gates, with proceeds going toward this





Answer to Puzzle: Violets, dogwood, gopher,



acorn, butterfly, bumblebee, toadstool.

These children are going to spend a day in the woods.



needy cause.

Plans for the proposed 200,000
guilder structure are ready, and con-
struction will get under way as soon as
the necessary money is raised. The
home is open to needy children of all
nationalities and religions in the
Netherlands West Indies.




What do they

see there?





Around the Plant

Susanne Arrindell, of the Colony
Commissary, was married on May 12 to
Cornelius Sibilo. The ceremony was
performed at the Methodist Church
with a reception following at the bride’s
home in Lago Heights. Prior to the
marriage, friends of the bride’s in the
Colony Commissary presented her a
gift. The presentation was made by
John Francisco.



May 25 saw wedding bells ring out
for Theresita Kelly and H. A. Kelly, of
the Equipment Inspection Group. Be-
fore the ceremony, friends in EIG pre-
sented the groom-to-be with a case of
silverware and a silver plate. The newly
married couple will live at Pontoon.

Five Drydock employees have just
left, or will leave shortly, on vacations.
First to go out were Siegfield Leacock
and Gerenimo vy. d. Linden, both of
whom left on June 1, Mr. Leacock, a
machinist, has seven weeks off and is
going to Trinidad, his first trip there in
four years. Boilermaker Linden will
spend his seven and a half weeks in
Aruba.

Alberto Figaroa has five weeks off
starting June 7 and plang to remain
here. He is a boilermaker helper.

Boilermaker Juan Lampe has five and
a half weeks off beginning June 9. He
intends to spend his vacation here.

After four years absence, boilermaker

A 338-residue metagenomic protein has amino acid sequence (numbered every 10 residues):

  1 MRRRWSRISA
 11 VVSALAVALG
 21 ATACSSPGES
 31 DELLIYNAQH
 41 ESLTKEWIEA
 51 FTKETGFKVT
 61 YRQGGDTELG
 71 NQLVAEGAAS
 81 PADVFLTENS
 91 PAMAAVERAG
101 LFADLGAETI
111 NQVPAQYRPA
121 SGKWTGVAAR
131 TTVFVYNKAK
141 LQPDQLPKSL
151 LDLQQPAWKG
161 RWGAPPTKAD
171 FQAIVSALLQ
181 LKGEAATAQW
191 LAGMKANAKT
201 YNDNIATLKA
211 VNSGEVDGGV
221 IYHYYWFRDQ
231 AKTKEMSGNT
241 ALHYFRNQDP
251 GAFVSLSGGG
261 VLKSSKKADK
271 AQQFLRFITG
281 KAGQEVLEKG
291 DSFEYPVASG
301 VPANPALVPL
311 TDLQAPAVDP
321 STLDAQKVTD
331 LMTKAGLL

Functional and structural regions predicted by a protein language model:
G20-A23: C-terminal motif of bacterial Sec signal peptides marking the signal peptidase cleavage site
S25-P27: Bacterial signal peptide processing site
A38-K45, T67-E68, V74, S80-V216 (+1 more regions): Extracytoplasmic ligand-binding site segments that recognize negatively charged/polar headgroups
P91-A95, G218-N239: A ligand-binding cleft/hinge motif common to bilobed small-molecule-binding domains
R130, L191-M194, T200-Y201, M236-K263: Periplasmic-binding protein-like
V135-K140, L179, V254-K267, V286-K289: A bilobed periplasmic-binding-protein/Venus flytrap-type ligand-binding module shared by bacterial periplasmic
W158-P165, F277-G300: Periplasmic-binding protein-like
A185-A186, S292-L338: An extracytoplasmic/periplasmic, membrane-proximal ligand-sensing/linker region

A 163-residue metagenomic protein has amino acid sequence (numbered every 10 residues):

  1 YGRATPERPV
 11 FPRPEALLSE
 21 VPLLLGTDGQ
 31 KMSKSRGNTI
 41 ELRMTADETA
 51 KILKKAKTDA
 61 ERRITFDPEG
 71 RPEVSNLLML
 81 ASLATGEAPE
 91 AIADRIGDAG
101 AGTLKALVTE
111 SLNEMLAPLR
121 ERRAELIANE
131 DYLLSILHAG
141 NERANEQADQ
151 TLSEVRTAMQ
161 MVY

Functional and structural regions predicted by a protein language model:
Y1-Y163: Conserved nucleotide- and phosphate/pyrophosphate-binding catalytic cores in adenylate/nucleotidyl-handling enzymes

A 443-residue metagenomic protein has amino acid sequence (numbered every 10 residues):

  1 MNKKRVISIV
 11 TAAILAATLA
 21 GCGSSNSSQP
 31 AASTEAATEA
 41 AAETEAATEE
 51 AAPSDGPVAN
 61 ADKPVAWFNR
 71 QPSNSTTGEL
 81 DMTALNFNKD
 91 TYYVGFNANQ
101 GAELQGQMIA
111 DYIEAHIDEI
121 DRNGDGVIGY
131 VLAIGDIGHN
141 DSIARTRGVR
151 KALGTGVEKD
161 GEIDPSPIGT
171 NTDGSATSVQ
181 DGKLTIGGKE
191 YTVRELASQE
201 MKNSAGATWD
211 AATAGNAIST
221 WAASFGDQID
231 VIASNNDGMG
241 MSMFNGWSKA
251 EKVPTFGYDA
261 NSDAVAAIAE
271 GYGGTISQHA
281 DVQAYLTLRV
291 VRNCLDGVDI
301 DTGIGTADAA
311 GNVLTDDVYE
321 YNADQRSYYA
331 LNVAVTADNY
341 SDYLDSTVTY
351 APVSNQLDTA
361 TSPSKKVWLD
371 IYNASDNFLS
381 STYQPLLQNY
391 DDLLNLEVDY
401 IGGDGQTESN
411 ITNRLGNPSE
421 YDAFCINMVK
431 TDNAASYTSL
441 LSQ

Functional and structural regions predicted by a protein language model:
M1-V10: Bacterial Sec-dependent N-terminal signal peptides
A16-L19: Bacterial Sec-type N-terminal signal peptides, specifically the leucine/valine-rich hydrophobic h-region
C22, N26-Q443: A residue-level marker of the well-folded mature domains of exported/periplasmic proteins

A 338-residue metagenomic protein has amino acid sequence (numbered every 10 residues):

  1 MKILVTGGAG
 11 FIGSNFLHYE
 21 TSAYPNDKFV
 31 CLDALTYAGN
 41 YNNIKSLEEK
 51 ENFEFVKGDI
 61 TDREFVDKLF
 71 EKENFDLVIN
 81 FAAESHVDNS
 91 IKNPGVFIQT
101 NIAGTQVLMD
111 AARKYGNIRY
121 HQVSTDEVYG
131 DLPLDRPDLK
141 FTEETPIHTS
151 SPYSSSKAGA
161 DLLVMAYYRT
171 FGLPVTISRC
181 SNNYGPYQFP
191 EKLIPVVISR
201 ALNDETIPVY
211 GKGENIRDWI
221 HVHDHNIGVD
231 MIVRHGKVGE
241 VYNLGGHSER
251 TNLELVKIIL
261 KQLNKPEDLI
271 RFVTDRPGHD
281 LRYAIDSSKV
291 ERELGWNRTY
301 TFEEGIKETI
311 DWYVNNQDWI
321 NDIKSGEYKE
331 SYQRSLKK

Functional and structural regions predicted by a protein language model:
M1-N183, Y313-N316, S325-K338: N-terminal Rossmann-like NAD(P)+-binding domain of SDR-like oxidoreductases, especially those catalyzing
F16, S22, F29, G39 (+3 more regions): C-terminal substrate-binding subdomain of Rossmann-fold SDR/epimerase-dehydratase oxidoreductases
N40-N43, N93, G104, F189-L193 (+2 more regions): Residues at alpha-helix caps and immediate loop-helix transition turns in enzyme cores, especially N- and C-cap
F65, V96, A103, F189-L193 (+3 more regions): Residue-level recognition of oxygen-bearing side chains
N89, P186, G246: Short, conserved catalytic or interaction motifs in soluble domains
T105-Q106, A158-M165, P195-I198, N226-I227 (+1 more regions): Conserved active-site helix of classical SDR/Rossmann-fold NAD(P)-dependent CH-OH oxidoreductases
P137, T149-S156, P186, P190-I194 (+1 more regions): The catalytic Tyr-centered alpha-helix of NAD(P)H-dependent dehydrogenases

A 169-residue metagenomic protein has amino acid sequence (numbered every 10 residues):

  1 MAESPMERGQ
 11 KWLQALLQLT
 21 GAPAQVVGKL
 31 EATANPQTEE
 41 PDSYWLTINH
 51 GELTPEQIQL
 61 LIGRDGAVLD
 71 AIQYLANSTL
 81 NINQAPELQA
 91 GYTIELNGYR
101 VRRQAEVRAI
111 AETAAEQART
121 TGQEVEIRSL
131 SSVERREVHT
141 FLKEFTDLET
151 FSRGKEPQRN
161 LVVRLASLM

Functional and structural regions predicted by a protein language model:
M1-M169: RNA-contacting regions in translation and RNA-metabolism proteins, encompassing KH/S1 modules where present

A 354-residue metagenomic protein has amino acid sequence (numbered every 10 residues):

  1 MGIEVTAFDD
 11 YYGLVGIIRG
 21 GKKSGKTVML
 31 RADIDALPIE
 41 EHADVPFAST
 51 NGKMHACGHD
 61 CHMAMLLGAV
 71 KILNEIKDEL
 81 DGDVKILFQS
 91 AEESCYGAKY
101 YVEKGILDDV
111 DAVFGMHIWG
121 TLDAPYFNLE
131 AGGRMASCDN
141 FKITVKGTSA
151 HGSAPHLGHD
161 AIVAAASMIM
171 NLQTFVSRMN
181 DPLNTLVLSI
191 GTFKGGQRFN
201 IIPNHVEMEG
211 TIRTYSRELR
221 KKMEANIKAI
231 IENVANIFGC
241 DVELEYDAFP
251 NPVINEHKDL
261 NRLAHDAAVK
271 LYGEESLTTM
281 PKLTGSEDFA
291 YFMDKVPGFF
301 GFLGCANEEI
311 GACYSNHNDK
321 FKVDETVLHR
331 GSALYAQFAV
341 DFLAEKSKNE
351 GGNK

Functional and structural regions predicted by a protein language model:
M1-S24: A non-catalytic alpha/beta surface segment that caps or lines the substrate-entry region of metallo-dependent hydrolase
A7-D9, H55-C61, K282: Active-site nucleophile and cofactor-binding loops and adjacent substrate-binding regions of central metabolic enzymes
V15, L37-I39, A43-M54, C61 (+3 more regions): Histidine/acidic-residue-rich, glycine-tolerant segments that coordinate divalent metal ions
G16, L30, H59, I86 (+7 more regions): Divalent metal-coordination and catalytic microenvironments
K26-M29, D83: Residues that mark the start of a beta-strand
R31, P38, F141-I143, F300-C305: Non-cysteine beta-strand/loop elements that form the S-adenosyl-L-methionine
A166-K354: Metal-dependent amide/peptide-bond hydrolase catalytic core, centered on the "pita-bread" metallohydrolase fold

Joseph Anthonie is returning to Grena-
da. He has eight weeks off and is leay-
ing June 10.

Edna Dall, of the Hospital, was mar-
ried on May 18 to Cornellis Kragten, of
the Netherlands Harbor Works. The
ceremony was performed at St. The-
resa’s Church,

Permits to Teach Now Require
Use of "'L" Card Meaning Learner

Motorists may recently have noticed
occasional cars displaying a card front
and back with the letter "L” on it. This
indicates that the car is being used for
teaching someone to drive, or for
practice by someone still in the learning
stage. Other drivers should use extra
care when near such a car, knowing
that an experienced, licensed driver is
not at the wheel. :

The "L” cards are an addition to the
regulation that requires a special permit
for any person to teach driving to an-
other person. These permits can be
used by applying to any police station.
(For instruction in Lago Colony, the
LPD furnishes a permit.)

When the permit is granted, the
teacher is told how to make his "L”
cards, and they must be displayed

whenever the car is being used for
instruction.



Bolve by drawing from dot 1 to dot 2
and so on.

aj



Full Text






VOL 10, No. 8

| CONTROL |

ss > 1, AT
Noda WORK

Ye



A Saving-

The L.O.F. found that they could use
catalyst drums instead of steel drums
for the transport of asphalt. The saving
will amount to over Fls. 30,000 a year.

A Saving-

Salvaged exchanger tubing instead of
new pipe is being used for stairway
handrails ‘in some locations.

A Saving-

A*change in the method of paying
Thrift Plan loans and withdrawals will
eliminate overtime being worked by
Thrift Plan clerks.

A -Saving-

Many departments are making an
effort to reduce the number of rush”
repair jobs they request, allowing bet-
ter planning of work.

A Saving-
Redesigning a new flume will save
Fis. 20,000.

A Saving-

Man hours and truck hours are
being saved by re-routing of some
equipment which regularly must be
taken to both the Electric Shop and the
Paint Shop.

A Saving-

Every employee, no matter what his
job, can help reduce costs by using his
time efficiently and by saving materials.

Look about you today .- at tools, time,
and the materials you-use -- see what
YOU can do to help reduction of costs.

FULLER WASTE -

~ FULLER WASTE 1S A STUPID JOE,
AND THAT GUY TAKES A LOT OF OUR DOUGH,